Was she lost then found again
Does any of that matter
Of course not
Today it is simple
Time spent considering a mess
Who ya gonna believe
And why
Unless of course
There is money to be made
And there is
Ah….take Mary for me
Take her for me again and again
Take her to the one she knows
Take her to the one she knows
Itz za zame ol ztory
You can find it in any book
Its writ in stone perhaps
Seen in da smoke of da burning bush perhaps
Nailed on a cross perhaps
In the end
As fiction
It wont last
You can quote me on that!


TB: Do you work that way a lot--riffing in response to something and then editing from there? Clearly, sometimes you must start from more of an over-arching concept--The Book of Arrogance comes to mind, as does Edible Pets (I was thinking about these two chapbooks, in particular, when I asked earlier about composing by book).

JM: You're right about both concepts. I do riff around and try to be open to whatever is out there. Takes a lot of time then, later, to rid text of unwanted or useless stuff. But the method is entertaining – waiting to see what appears rather than a pre-conceived notion.

Now – pre-conceived is exactly what both Arrogance and Edible Pets were about. As I mentioned earlier – Arrogance was a pure response to Ed’s Abhorrences. Wanted to really localize that concept of direct, political response – naming names and calling names without regard to anyone else’s notions. In that sense of "Heretics" that Ed was fond of. And on my part always aware of the towering intellect and education Ed had, which put many miles between me and him. So over the years pretty much kept it to a contemporary discussion for my sake as I couldn’t keep up with his historic mental capacity. We gossiped and talked politics and compared Lawrence to Boulder/Denver, Kansas to Colorado, etc, etc. He loved to know “what was going on” and I was proud to have been an informer. So…therefore, the insane and stupid politics of the daily world was perfect subject matter and Arrogance was an easy book to put together. Read the paper. Write it up.

Edible Pets, if memory serves, comes from a story David Bromige told me about he and his daughter, the beautiful Margaret (age 6-7) at the local park visiting the duck pond. Something about a homeless character lurking about. David is, as you know, a great storyteller. So a few days later I am walking across the campus of Sonoma State when the title came. Easy then as the title pretty much explained the book to me. Then it was simply making a list of critters, checking it twice and trusting my sense of humor. Of course, it could have been longer and included more species of animal or more politics – but it seemed to come out pretty short and then stop. Bam. That’s done. Great. What’s next? So I guess a Virgo thing (?) not sure. I like things that have a beginning and an end although I also like things that are cloudy or vague, especially vague. I am accused by wife of being vague a lot – I do like it though. That may be another influence on “composing by book”. Who knows, eh?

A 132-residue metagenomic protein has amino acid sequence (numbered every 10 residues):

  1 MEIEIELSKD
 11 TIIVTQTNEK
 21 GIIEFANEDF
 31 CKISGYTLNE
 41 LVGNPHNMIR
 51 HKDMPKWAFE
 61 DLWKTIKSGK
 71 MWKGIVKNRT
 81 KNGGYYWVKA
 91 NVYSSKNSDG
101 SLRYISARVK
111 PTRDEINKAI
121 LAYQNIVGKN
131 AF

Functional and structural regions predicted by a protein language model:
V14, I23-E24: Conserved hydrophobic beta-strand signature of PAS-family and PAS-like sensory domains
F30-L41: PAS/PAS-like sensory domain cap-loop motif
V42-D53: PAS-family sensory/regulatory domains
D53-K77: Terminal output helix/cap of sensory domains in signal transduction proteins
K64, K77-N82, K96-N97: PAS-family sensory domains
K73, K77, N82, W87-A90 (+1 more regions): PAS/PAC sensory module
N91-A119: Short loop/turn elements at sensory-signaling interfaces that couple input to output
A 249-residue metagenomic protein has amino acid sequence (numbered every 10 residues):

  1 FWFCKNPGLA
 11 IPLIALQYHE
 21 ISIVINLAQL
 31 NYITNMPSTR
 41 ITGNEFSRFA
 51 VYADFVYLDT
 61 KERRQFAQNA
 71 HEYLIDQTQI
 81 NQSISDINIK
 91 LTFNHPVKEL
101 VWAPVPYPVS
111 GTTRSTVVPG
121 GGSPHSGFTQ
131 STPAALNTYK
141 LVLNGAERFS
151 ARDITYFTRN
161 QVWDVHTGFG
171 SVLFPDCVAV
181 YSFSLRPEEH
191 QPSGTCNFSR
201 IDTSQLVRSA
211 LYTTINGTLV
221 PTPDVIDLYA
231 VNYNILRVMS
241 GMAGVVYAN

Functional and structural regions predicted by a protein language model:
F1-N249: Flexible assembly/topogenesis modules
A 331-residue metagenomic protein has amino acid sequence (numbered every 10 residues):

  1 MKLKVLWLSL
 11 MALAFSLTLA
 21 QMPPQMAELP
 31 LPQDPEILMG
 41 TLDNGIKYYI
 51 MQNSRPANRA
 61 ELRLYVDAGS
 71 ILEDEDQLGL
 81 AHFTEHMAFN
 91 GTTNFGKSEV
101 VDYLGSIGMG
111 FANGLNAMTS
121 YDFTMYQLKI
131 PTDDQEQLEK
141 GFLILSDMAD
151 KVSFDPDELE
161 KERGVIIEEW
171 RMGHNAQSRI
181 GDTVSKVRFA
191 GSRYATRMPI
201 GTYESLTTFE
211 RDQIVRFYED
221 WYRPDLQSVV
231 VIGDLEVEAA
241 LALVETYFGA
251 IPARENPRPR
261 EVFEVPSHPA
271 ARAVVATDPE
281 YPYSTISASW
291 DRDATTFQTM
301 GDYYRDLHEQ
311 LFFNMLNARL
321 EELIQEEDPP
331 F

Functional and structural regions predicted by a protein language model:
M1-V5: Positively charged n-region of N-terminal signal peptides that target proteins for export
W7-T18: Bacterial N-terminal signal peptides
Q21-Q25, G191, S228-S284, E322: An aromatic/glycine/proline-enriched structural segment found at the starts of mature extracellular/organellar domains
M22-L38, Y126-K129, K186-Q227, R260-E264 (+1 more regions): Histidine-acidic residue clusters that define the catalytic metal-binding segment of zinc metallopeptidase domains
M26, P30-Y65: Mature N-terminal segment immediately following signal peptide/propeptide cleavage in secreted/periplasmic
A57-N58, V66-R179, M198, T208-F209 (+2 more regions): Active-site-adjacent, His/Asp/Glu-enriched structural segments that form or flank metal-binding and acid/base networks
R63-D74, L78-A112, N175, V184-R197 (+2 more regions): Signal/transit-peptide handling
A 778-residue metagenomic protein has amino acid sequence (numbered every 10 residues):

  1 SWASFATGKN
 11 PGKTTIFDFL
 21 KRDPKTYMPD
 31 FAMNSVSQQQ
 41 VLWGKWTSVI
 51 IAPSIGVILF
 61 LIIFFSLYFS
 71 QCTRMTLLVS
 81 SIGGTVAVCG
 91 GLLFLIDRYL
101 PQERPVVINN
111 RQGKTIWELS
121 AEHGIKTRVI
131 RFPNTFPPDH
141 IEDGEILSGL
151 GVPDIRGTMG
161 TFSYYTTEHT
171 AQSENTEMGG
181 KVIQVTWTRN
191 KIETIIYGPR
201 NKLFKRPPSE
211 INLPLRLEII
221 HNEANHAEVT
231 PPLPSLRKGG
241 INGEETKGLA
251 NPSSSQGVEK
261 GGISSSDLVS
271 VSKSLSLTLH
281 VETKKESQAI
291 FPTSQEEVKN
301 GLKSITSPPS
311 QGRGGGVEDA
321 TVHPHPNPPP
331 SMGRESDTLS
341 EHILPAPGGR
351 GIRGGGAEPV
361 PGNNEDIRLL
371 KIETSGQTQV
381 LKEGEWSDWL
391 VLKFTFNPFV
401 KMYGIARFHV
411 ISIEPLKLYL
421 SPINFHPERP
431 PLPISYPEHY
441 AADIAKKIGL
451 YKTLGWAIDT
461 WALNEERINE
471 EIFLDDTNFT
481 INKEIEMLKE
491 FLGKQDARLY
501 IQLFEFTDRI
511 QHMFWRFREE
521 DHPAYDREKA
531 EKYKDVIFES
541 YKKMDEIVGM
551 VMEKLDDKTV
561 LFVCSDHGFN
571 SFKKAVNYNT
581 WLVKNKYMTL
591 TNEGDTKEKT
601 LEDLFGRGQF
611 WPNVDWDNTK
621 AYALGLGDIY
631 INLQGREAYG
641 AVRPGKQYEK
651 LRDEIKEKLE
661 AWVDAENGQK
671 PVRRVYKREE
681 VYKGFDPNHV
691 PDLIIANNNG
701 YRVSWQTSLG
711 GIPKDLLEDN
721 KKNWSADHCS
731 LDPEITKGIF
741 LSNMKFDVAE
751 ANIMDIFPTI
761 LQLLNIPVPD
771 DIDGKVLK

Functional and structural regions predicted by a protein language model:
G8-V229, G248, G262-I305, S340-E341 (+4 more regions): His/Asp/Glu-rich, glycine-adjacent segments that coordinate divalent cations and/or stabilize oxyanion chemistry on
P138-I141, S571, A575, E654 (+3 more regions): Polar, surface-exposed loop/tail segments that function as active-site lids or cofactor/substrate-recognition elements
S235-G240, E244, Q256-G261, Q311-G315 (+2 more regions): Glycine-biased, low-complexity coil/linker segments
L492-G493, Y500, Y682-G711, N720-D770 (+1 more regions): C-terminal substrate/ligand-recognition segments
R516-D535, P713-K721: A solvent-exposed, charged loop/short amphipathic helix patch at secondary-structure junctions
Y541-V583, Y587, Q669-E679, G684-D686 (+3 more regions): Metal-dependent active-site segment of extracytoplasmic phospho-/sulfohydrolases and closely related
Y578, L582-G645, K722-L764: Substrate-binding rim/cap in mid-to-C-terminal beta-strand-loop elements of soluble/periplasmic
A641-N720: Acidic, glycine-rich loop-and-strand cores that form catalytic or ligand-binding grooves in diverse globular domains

Well here is the really strange part of your question. About a month ago, out of the blue, I get an email from a woman in California. She had been a student at Sonoma State in 1986 and was now wanting to make a video “Revisiting Edible Pets”. She had worked on the literary magazine which first published that text and had heard me read it. Now, 20 years later, she is asking if I would make a video reading the poem and send it to her. I did without knowing who she was or what she wanted to do. Trust. So just the other day a DVD shows up in mail box and it is her video and it is great and quirky and cool – with her putting a context to the reading I sent her, and her response to the poem. Very nice. Maybe someday we can get her permission to post on web.

TB: Now that's a DVD I'd love to see.
Have you done other projects of a collaborative nature?

JM: Well as of now she seems rather reluctant to make the video public. Ah it's her choice. Maybe some day. About collaborative projects I haven’t really done much. A long time ago a poem of mine was made into a stage play by a local theatre group. But other than that no. Sue (my wife the painter) and I have talked about collorabating but nothing has come of that. Most collaborative efforts I’ve seen in past like O’Hara/Rivers or Berrigan/Padgett seemed to be pretty much ego-driven and not much to me. I do like the little book David Bromige and Opal Nation collaborated on back in late 1980’s (can't remember the title) and there is a book, a long poem between Bay Area poet Dan Davidson and ????? which I really like a lot. I think it came out after Dan passed away. But other than that. Nope.

TB: I believe the Bromige/Nation book is You See (Exempli Gratia Press, 1986) and that the other is probably Absence Sensorium by Tom Mandel and Daniel Davidson (Potes & Poets Press, 1997). And, you are right, they are both excellent collaborations.